Measuring True Costs Of ‘Smart Beta’ ETFs

April 27, 2015

This article is part of a regular series of thought leadership pieces from some of the more influential ETF strategists in the money management industry. Today’s article is by Mike Venuto, co-founder and chief investment officer of New York-based Toroso Investments. For more on 'smart beta' ETFs, see our Smart Beta Channel.

 

The concept of systematically alternatively weighting an established index has been around for many years, as evidenced by the success of mutual funds from Dimensional Fund Advisors.

 

In the world of ETFs, this alternative-weighting concept has come to be known as “smart beta,” and represents one of the fastest-growing segments of the ETF marketplace.  Many investors are skeptical of this trend and regard “smart beta” as simply a marketing term. 

 

At Toroso, we believe that the root of this skepticism stems from the lack of understandable evaluation metrics. We believe one unique data point that can be isolated for smart-beta ETFs is the true cost of the “active share,” which I’ll define below.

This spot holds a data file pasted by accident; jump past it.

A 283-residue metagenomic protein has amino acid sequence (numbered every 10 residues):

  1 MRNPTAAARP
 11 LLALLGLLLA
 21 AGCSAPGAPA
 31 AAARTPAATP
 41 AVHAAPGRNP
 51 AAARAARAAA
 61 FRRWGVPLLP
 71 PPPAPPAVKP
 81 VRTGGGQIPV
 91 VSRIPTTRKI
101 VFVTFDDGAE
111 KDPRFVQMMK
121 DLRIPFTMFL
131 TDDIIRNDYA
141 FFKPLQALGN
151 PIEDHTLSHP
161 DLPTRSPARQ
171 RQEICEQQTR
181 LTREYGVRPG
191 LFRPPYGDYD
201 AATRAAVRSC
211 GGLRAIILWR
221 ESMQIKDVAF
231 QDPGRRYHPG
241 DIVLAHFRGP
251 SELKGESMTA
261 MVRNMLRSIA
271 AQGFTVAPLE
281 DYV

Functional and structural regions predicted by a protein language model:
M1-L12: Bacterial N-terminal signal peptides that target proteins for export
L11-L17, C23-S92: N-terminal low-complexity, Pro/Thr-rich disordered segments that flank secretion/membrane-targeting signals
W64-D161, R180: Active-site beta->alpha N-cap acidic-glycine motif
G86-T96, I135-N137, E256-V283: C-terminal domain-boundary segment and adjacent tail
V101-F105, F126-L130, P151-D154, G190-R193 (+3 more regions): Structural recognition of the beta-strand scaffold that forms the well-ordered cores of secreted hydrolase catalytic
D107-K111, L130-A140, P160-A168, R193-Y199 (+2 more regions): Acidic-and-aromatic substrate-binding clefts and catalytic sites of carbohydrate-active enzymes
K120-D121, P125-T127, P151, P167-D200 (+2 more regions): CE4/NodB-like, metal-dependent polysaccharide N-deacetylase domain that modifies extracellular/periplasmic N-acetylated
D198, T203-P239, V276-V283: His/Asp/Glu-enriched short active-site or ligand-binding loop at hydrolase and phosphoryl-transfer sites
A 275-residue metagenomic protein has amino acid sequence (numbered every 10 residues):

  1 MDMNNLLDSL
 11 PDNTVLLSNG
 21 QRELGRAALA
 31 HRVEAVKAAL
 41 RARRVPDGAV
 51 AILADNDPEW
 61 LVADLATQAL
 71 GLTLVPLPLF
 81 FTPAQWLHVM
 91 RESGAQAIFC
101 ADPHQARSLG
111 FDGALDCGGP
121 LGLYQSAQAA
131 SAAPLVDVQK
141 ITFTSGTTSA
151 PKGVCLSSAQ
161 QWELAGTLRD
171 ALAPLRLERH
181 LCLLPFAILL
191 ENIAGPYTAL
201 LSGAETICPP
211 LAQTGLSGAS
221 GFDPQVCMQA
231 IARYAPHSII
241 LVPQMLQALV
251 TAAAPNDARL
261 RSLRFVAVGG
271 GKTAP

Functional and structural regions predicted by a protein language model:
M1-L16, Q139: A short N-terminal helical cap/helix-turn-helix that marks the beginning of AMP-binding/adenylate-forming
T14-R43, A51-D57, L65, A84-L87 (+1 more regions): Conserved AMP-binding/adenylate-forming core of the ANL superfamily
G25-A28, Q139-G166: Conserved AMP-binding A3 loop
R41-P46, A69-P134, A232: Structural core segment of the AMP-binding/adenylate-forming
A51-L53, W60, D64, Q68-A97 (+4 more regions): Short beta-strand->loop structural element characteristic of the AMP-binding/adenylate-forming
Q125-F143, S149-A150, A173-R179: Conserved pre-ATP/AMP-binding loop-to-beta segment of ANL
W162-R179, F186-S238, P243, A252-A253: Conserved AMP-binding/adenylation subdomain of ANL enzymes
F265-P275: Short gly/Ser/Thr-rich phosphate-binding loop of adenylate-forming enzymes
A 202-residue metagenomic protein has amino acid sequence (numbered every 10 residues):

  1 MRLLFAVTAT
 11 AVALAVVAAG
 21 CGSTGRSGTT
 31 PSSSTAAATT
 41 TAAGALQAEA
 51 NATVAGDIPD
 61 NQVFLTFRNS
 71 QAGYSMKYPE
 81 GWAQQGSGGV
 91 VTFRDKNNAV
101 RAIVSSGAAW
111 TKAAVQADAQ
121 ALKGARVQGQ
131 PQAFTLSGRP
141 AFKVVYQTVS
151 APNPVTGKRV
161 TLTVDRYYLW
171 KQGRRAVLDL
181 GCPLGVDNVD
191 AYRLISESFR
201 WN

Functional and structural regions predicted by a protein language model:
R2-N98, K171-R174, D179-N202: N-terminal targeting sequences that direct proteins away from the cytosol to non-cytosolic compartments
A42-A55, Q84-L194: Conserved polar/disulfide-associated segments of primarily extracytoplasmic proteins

Finding The Elusive Metric

How can investors analyze the “real” cost of smart beta?

 

We look to identify a static metric, which can be used to evaluate the merits of the alternative index weightings. We accomplish this by identifying the overlap of the smart-beta ETF to the traditional market-cap-weighted index as a benchmark. Then we apply the difference in expense ratio to the unique portion known as the active share or “smart component” in the world of passive indexing.

 

The table below compares the five largest “smart beta” ETFs focused on U.S. large-cap equities. This list, with assets under management (AUM), includes:

 

 

 

They are all compared with the S&P 500, represented by the iShares Core S&P 500 ETF (IVV | A-99), which has an annual expense ratio of 0 .07 percent, or $7 for each $10,000 invested.

 

The most important column is labeled “Effective Expense Ratio of Smart Component,” because that illuminates the true cost for the portion, which can’t be purchased through the benchmark. 

 

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